wunsch 1


BLISS BROTHERS_0001The gentleman in this cabinet card portrait, like the lyrics of the well known Beatles song, seems to me to be saying, “I  am the walrus.”. The well dressed bald man posed at Bliss Brother’s studio in Buffalo, New York. The studio was located at 368 Main Street (at the corner of Eagle).To learn more about photographers Harry and Frank Bliss and to view more of their photographs, click on the category “Photographer: Bliss Brothers”.


Published in: on March 3, 2014 at 1:03 pm  Leave a Comment  
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buffalowoman_0003A lovely young woman wearing a stunning ruffled dress poses for her photograph at the Stuart studio in Buffalo, New York. She holds a feather covered hat on her lap. The woman is posed in a way where she is looking at the camera, but she appears to be lost in her thoughts. Research found a genealogical site that identifies the photographer as being Calvin A. Stuart (1844-1925) who was active in the Buffalo area between 1874 and sometime in the 1880’s. Stuart’s wife, Helen, also worked in the photography business.


Published in: on December 19, 2013 at 7:35 pm  Leave a Comment  
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A nicely dressed and beautiful young woman poses for her portrait at the Werner Art Gallery. A. L. Werner operated his studio out of 101-103 Genesee Street in Buffalo, New York. The woman is identified on the reverse of the photograph as “Aunt Christine”.  She appears to be very fashionable but her millinery taste is somewhat suspect. By today’s standards, her hat can best be described as ostentatious. However, her choice in headwear was likely quite stylish for her time. To view other photographs by Werner and to learn more about him, click on the category “Photographer: Werner”.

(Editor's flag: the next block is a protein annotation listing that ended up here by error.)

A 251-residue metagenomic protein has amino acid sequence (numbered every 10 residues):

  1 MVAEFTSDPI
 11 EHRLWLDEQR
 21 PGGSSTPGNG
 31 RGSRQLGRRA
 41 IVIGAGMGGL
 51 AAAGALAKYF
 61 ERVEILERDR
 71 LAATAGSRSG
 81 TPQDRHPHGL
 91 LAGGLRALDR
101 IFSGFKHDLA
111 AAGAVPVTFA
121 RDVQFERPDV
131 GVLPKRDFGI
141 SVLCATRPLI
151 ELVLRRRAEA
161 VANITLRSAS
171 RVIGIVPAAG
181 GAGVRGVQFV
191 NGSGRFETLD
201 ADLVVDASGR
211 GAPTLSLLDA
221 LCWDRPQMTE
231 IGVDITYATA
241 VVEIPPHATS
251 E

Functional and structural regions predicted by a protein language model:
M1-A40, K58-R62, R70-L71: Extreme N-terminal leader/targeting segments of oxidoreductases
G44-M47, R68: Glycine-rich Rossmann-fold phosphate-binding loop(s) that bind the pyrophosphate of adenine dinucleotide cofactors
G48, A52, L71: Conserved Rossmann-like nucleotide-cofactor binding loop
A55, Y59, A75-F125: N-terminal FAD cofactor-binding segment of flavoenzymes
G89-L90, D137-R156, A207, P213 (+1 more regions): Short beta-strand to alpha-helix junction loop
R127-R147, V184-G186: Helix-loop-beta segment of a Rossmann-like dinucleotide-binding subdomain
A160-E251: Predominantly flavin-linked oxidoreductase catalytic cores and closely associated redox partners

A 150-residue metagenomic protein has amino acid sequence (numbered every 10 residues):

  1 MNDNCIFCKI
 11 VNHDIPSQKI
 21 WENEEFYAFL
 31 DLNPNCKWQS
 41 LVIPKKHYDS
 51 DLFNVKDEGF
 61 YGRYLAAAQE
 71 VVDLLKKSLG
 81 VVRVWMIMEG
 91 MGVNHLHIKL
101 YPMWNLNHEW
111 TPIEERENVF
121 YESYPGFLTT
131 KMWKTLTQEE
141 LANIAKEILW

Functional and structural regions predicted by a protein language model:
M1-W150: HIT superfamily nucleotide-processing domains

Published in: on August 31, 2012 at 12:01 am  Comments (4)  
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A handsome young man poses in his fraternal organization uniform at the studio of Edward Landsheft in Buffalo, New York. The previous owner of this cabinet card asserted that the uniform represents the Knights Templar, though I can not confirm his opinion as fact.  The subject of this image is holding a sword. Note the knights head on the sword pommel. Also worthy of notice are the crown and cross on his gloves and the initials “OPK” on his belt buckle. It is unknown whether “OPK” represents the man’s initials or is related to something specific in the Knights Templar culture.

Published in: on June 30, 2012 at 12:00 am  Comments (2)  
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Who is Little Eddie? “Little Eddie” is the subject of this cabinet card photograph but research yielded no information about him. In this image, long haired Little Eddie is wearing a top coat and top hat. He is also wearing a lace collar with a triangular bib. He has a flower pinned to his lapel and a white handkerchief in his breast pocket. He is holding a wand type stick. The object has a small handle. The boy in this picture has a look of a showman. Perhaps he wasn’t even a boy but instead an adult midget (the term “little person” was not yet used).  The photographer of this image was Edward A. Remington who was a native of Greenfield, Massachusetts and came to Buffalo, New York from Chicago, Illinois. Remington’s obituary appears in The Professional and Amateur Photographer (1909). The article states that he was a “widely known” photographer in Buffalo for 15 years. He left behind a widow, Mrs. Mamie Remington.

Published in: on April 12, 2012 at 12:01 am  Comments (5)  
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This cabinet card features a well-dressed handsome couple posing for their portrait at Hobert Brother’s Studio. The studio was located in Buffalo, New York. The Buffalo city directory lists Adam, A. S., W.F., and Stanley Hobert as working at the address of the photographic gallery. It is possible that A. S. Hobert may be Adam Stanley Hobert. Therefore, it is not clear how many Hobert Brothers were proprietors of the studio. (SOLD)


Published in: on November 18, 2011 at 12:01 am  Leave a Comment